When in 2013 the Pennsylvania Supreme Court rescinded certain provisions of the state’s oil and gas laws, the landscape of environmental law fundamentally shifted, turning away from 40 years of accepted case law. In Robinson Township v. Commonwealth of Pennsylvania, a four-Justice majority rejected Sections 3215(b)(4), 3215(d), 3303, and 3304 of the Pennsylvania Oil and Gas Act (known as Act 13) because they violated the Pennsylvania Constitution – namely the Environmental Rights Act, which states: “The people have a right to clean air, pure water, and to the preservation of the natural, scenic, historic, and esthetic values of the environment.” That decision and another like it in 2017 gave filling to the mostly empty rhetoric of the ERA, which was introduced in 1971.
Franklin K. Kury, the amendment’s author, reflected on the origins of the measure: “People were sick and tired of seeing dead fish and dirty water in the streams and rivers after coal companies would dump their waste.” He continued, “I wanted to write a law with broad basic principles that would last for time.” Kury wasn’t content with the new environmental regulations and the amendments to the Clean Streams laws. And he wasn’t alone, as a huge majority of Pennsylvania voters came out in support of the ERA.
Not long after the introduction of the amendment, the Commonwealth Court delivered a ruling that rendered the ERA all but meaningless. The judges decided that government interests trumped environmental concerns. Thus, following that decision, the government merely had to show that the benefits of the project outweighed the damage to the environment – a standard that has been easy to meet for the past 40 years.
Not Quite Precedent
In Robinson, the judiciary changed its tune, opting to throw out a set of provisions that gave oil and gas companies free reign to drill almost anywhere. This, the court said, was a “blanket accommodation of industry.” The high court’s decision marked a major victory for environmental advocates looking to monitor and regulate the extraction of shale gas throughout Pennsylvania. A plurality of Justices agreed that the statute’s provisions violated the ERA, while the fourth Justice in the majority argued that the sections in question violated due process. Without a strong majority, the decision lacked the criteria for a true precedent.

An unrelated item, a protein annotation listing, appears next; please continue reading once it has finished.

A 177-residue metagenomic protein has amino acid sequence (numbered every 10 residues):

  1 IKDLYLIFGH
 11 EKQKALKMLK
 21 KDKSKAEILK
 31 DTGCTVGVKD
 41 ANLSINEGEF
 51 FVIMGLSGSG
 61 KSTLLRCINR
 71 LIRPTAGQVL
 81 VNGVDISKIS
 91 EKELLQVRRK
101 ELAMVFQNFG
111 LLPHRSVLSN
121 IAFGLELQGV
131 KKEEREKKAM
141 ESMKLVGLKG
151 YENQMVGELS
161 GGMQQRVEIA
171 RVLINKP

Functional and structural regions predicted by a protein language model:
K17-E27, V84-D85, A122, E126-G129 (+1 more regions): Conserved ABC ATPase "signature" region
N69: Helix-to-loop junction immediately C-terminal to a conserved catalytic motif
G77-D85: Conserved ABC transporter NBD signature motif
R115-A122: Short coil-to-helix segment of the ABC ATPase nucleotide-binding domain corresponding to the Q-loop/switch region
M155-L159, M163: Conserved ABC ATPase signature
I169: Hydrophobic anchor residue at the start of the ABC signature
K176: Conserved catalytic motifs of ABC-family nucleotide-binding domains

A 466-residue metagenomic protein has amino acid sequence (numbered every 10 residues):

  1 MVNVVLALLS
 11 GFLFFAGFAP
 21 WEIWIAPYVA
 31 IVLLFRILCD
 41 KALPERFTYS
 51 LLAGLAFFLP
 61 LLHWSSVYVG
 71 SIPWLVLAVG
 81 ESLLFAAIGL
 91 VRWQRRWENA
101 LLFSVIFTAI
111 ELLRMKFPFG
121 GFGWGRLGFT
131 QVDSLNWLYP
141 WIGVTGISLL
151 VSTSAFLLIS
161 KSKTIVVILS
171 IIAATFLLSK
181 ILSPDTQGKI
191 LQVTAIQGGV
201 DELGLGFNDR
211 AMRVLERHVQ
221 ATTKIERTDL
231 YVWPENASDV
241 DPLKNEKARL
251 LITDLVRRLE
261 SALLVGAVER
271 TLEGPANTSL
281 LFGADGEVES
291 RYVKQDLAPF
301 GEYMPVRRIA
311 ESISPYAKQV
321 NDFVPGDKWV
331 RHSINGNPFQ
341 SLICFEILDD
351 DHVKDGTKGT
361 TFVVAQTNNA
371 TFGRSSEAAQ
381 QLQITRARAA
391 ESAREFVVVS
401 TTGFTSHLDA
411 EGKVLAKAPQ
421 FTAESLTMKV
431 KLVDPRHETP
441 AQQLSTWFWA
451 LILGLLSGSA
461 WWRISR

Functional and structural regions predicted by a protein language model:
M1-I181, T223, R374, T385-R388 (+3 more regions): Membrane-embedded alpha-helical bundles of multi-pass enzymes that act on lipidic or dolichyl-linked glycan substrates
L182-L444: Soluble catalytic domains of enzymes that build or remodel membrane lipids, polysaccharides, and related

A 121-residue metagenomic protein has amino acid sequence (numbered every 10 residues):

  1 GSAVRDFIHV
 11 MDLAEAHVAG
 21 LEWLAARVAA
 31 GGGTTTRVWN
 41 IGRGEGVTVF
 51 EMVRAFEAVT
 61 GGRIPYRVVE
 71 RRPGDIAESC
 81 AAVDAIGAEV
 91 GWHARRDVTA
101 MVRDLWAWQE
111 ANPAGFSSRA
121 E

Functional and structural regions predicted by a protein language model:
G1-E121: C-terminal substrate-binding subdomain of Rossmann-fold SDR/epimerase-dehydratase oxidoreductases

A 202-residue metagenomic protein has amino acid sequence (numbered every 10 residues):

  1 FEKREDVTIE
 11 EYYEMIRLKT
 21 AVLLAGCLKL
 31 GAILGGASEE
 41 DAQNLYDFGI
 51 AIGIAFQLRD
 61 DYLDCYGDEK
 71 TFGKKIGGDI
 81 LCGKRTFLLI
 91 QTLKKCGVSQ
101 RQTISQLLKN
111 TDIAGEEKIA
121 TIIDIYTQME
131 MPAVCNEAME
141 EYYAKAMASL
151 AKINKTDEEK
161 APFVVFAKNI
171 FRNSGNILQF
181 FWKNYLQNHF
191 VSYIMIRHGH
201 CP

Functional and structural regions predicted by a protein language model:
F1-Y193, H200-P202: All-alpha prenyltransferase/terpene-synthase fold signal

Then, last year on June 20th, the Pennsylvania Supreme Court issued yet another decision, doubling down on its 2013 opinion in favor of environmental rights. In PEDF v. Commonwealth, the Pennsylvania Environmental Defense Foundation argued that revenues from oil and gas leases should not be used to balance the state’s budget, as has been the case since 2008. Prior to 2008, the revenues were sent to the budget of the Department of Conservation and Natural Resources (DCNR), which oversees the leasing projects and addresses the environmental damage caused by those projects.
The court’s majority opinion fundamentally altered the legal framework for environmental regulations. Notably, the Justices threw out a decades-old test – derived from Payne v. Kassab. Without the test, the legislature can no longer unilaterally interpret the ERA (also known as Article I § 27). The high court’s decision heighted the potential impact of Article I § 27, making it the number one standard for all (environmental) challenges against the government. Moreover, the court defined government agencies and the legislature as trustees (under Pennsylvania’s trust law), so if the DCNR refuses to offer a lease for environmental reasons, those agencies can only override if they can show that the leasing projects fall within the mission of Article I § 27. Basically, those agencies are duty-bound to uphold the principles of the ERA. According to the majority opinion: “[W]hen reviewing challenges to the constitutionality of Commonwealth actions under [the ERA], the proper standard of judicial review lies in the text of [the ERA] itself as well as the underlying principles of Pennsylvania trust law in effect at the time of its enactment.”
In Due Time
The Justices’ opinion also suggested that the DCNR should have access to the revenues from oil and gas leases, which amount to hundreds of millions of dollars. This means environmental regulators might eventually have the funding they need to stave off the damaging effects of drilling and mining. For now, the effects of the PA Supreme Court decision are yet to be seen. It will take time for the opinion to settle, as more lawsuits are filed and more action is taken against the oil and gas industry.